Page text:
Gauss-Seidel method. Consider the below linear system
Showing the Correctness of Quaternion Rotation
https://erkaman.github.io/posts/quaternion_rotation.html
https://erkaman.github.io/posts/quaternion_rotation.html
In this article, we shall provide an algebraic proof that shows
that quaternion rotation is correct. As is well-known, we can
rotate a vector $\vec{v}$ by an angle $\theta$ around the
rotation axis $\vec{u}$ using quaternions. This is done with the
calculation
The Gauss-Seidel and Jacobi Methods for Solving Linear Systems
https://erkaman.github.io/posts/jacobi_and_gauss_seidel.html
https://erkaman.github.io/posts/jacobi_and_gauss_seidel.html
In this article, we shall explain the Jacobi and Gauss-Seidel
methods, which are two iterative methods used for solving
systems of linear equations. Our main objective is to describe
how the Gauss-Seidel method can be made into a highly parallel
algorithm, thus making it feasable for implementation on the
GPU, or even on the CPU using SIMD intrinsics. But before we can
do that, it is necessary to describe the Gauss-Seidel and Jacobi
methods to the reader.
Computing the Area of a Convex Polygon
https://erkaman.github.io/posts/area_convex_polygon.html
https://erkaman.github.io/posts/area_convex_polygon.html
In this article, we shall derive a formula that computes the
area of a convex polygon. That is, given the vertices
$\mvec{v_0}, \mvec{v_1},\dots,\mvec{v_n}$ of some convex polygon
$P$, we want to compute its area, which we denote $A(P)$. We
will use the below polygon for illustrations:
My Master's Thesis: "Comparing a Clipmap to a Sparse Voxel Octree for Global Illumination"
https://erkaman.github.io/posts/masters_thesis.html
https://erkaman.github.io/posts/masters_thesis.html
Voxel cone tracing is a real-time method that approximates
global illumination using a voxel approximation of the original
scene. However, a high-resolution voxel approximation, which is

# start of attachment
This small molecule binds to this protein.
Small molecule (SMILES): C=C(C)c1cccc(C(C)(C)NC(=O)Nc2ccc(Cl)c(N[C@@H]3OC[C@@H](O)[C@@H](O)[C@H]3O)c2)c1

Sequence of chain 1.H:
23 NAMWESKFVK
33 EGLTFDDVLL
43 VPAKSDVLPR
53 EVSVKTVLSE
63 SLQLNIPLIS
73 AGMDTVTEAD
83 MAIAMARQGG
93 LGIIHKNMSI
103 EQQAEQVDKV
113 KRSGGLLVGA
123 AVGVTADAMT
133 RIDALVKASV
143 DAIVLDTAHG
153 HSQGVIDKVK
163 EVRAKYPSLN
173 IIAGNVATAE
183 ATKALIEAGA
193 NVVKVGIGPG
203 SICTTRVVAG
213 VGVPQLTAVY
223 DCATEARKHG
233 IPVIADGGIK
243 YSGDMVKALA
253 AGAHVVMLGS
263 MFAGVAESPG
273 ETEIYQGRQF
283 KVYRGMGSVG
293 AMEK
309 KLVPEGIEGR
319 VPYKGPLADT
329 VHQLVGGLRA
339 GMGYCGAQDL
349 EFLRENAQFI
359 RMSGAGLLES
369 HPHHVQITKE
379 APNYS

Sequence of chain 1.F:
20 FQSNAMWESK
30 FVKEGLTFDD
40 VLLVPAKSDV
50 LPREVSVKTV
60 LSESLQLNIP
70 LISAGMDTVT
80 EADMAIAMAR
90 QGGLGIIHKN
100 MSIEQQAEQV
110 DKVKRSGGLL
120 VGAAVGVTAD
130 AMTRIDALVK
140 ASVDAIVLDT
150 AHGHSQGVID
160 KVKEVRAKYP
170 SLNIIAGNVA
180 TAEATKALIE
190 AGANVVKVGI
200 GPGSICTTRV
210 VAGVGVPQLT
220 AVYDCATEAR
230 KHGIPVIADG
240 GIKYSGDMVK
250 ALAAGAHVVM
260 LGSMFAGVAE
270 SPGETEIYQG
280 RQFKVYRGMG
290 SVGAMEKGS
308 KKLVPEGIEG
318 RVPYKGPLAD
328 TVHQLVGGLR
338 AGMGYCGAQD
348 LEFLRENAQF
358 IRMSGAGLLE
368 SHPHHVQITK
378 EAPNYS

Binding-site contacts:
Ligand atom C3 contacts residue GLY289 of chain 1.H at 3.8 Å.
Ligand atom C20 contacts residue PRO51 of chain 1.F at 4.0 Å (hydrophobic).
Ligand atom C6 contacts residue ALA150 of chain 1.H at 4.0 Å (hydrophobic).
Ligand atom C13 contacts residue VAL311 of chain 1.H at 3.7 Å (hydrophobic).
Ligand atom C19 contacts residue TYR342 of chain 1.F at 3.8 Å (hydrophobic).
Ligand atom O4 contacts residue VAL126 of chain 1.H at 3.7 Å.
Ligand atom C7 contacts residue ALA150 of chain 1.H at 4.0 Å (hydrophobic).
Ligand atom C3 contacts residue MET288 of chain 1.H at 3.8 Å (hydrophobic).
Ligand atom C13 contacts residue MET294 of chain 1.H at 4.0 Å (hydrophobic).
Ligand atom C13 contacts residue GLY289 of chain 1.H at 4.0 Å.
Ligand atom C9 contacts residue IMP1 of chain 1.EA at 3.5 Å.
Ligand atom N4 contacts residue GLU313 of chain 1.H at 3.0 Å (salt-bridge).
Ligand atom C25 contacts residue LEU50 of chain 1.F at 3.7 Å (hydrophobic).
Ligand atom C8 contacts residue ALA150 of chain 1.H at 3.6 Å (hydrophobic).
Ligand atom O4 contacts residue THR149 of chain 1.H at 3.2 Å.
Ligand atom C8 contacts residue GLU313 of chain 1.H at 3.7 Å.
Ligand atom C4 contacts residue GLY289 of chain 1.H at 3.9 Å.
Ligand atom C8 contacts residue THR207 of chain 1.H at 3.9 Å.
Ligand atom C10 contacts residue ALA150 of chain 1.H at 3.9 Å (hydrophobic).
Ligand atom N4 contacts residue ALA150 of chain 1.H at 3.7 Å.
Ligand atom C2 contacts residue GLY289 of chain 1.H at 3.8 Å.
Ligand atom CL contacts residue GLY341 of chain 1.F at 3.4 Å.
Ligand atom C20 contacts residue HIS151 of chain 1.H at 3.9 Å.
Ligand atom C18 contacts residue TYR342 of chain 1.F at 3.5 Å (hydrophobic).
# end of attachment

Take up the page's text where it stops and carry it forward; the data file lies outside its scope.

necessary for good quality, consumes much memory, and a compact
data structure for storing the voxels is necessary. In this
thesis, as a primary contribution, we provide a comparison of
two such data structures: a Sparse Voxel Octree, and a Clipmap.
Implementing Run-length encoding in CUDA
https://erkaman.github.io/posts/cuda_rle.html
https://erkaman.github.io/posts/cuda_rle.htmlIn the paper Fine-Grain Parallelization of Entropy
Coding on GPGPUs, Ana Balevic describes how Run-length
encoding(hereafter abbreviated RLE) can be implemented on the
GPU. Although the paper is very sparse on details, I have been
able to implement her approach in CUDA. For the purpose of
providing a supplementary document to her paper, I would now like
to go through how I implemented this technique in CUDA.
Making Faster Fragment Shaders by Using Tessellation Shaders
https://erkaman.github.io/posts/tess_opt.html
https://erkaman.github.io/posts/tess_opt.htmlIn the paper Automatic Shader Simplification using
Surface Signal Approximation, Wang et al. describes an algorithm
that does automatic shader simplification. Put briefly, the
algorithm automatically rewrites shaders so that they become much,
much faster. They are using several techniques to achieve this,
and one of those techniques I'd like to describe in this post. The
technique is that they are moving expensive operations from the
fragment shader into some earlier shader stage, and by doing so
they greatly reduce the number of times said operation has to be
evaluated. In this article, I shall in much detail describe this
technique.